Investigating the diagnostic potential of circulating tumour DNA (ctDNA) as a non-invasive liquid biopsy: from research to clinic.

Gale, Davina (2019) Investigating the diagnostic potential of circulating tumour DNA (ctDNA) as a non-invasive liquid biopsy: from research to clinic. Doctoral thesis, University of East Anglia.

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Recent advances in oncology have led to the development of targeted therapies, enabling patients to be treated based on their tumour molecular profile. Whilst tumour biopsies are routinely used for profiling, they can be highly invasive, may not fully reflect the heterogeneity present within the tumour mass, or accurately represent the genomic profile as the tumour evolves over time. Recent interest has focussed on the use of circulating tumour DNA (ctDNA) as a non-invasive ‘liquid biopsy’. Cell-free ctDNA, released from cancer cells, is highly fragmented, and carries the same genetic modifications present in the originating tumour, so has potential to be an exquisitely specific biomarker.

This thesis will focus on research I have performed over the last decade to investigate the diagnostic potential of ctDNA. I assessed the hypothesis that ctDNA is a clinically useful biomarker, able to correlate with disease burden, monitor tumour dynamics, and be used to guide treatment. I developed novel digital PCR and next generation sequencing (NGS) assays for the highly sensitive detection of ctDNA, and led the development and analytical validation of a clinical diagnostic ctDNA test to ISO15189:2012 regulatory standards, which is now being used in the clinic to stratify advanced non-small cell lung cancer patients to treatment. This thesis involves critical analysis of 14 publications that I have co-authored investigating the use of ctDNA in high-grade serous ovarian, breast and lung cancer, and the development of novel methods to improve sensitivity of detection.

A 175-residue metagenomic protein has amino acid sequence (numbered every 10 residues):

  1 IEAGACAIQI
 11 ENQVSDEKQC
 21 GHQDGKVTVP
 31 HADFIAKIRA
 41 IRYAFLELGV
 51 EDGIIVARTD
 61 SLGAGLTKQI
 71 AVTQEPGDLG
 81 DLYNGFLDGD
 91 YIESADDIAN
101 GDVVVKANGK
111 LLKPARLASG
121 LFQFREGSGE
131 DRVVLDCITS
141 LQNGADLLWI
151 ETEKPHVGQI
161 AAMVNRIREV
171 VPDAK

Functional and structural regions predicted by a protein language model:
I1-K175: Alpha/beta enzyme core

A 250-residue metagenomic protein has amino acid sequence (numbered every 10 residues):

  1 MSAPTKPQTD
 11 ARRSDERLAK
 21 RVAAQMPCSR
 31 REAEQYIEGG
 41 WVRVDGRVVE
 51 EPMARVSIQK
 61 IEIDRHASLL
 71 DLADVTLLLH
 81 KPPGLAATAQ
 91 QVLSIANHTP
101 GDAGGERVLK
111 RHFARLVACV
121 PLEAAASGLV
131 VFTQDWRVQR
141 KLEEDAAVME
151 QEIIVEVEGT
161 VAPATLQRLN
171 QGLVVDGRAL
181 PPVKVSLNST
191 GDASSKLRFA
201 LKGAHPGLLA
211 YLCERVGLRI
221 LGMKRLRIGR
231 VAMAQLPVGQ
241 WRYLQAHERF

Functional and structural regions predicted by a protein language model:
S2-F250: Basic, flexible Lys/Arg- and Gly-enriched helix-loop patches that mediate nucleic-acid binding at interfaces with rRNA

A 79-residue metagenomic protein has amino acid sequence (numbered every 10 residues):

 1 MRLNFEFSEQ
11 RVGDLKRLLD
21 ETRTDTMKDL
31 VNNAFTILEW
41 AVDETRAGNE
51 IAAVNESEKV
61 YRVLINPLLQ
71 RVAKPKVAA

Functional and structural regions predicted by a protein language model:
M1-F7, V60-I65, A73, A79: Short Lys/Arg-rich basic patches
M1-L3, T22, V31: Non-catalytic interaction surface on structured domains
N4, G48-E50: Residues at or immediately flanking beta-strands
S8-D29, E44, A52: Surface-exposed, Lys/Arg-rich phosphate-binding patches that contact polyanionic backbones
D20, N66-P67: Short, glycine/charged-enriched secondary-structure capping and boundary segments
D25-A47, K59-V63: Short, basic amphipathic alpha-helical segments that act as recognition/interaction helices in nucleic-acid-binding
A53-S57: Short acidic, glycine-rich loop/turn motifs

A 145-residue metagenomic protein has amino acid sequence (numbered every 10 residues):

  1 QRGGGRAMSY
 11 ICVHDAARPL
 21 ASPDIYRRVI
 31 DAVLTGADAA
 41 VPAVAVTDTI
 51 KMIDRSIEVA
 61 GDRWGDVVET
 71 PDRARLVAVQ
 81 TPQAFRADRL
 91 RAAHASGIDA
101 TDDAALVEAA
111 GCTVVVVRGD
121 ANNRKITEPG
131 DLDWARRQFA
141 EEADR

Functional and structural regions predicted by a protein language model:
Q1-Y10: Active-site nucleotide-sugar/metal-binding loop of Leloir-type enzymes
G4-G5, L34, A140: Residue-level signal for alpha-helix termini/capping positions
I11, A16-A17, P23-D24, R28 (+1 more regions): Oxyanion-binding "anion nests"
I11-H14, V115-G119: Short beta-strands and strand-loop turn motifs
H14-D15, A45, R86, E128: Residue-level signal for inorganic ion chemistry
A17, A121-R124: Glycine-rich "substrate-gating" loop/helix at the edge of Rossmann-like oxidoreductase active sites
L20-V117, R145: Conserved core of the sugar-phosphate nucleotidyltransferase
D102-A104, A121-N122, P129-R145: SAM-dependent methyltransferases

When I started this work in 2009, very little was known about the clinical relevance of ctDNA. Since this time, work by myself and others has led to an explosion of interest in this area, leading to significant advances in the use of ctDNA for cancer diagnosis, treatment selection, patient monitoring and detection of minimal residual disease.

Item Type: Thesis (Doctoral)
Uncontrolled Keywords: Publication.
Faculty \ School: Faculty of Medicine and Health Sciences > Norwich Medical School
Depositing User: James Tweddle
Date Deposited: 21 Aug 2019 11:02
Last Modified: 21 Aug 2019 11:02


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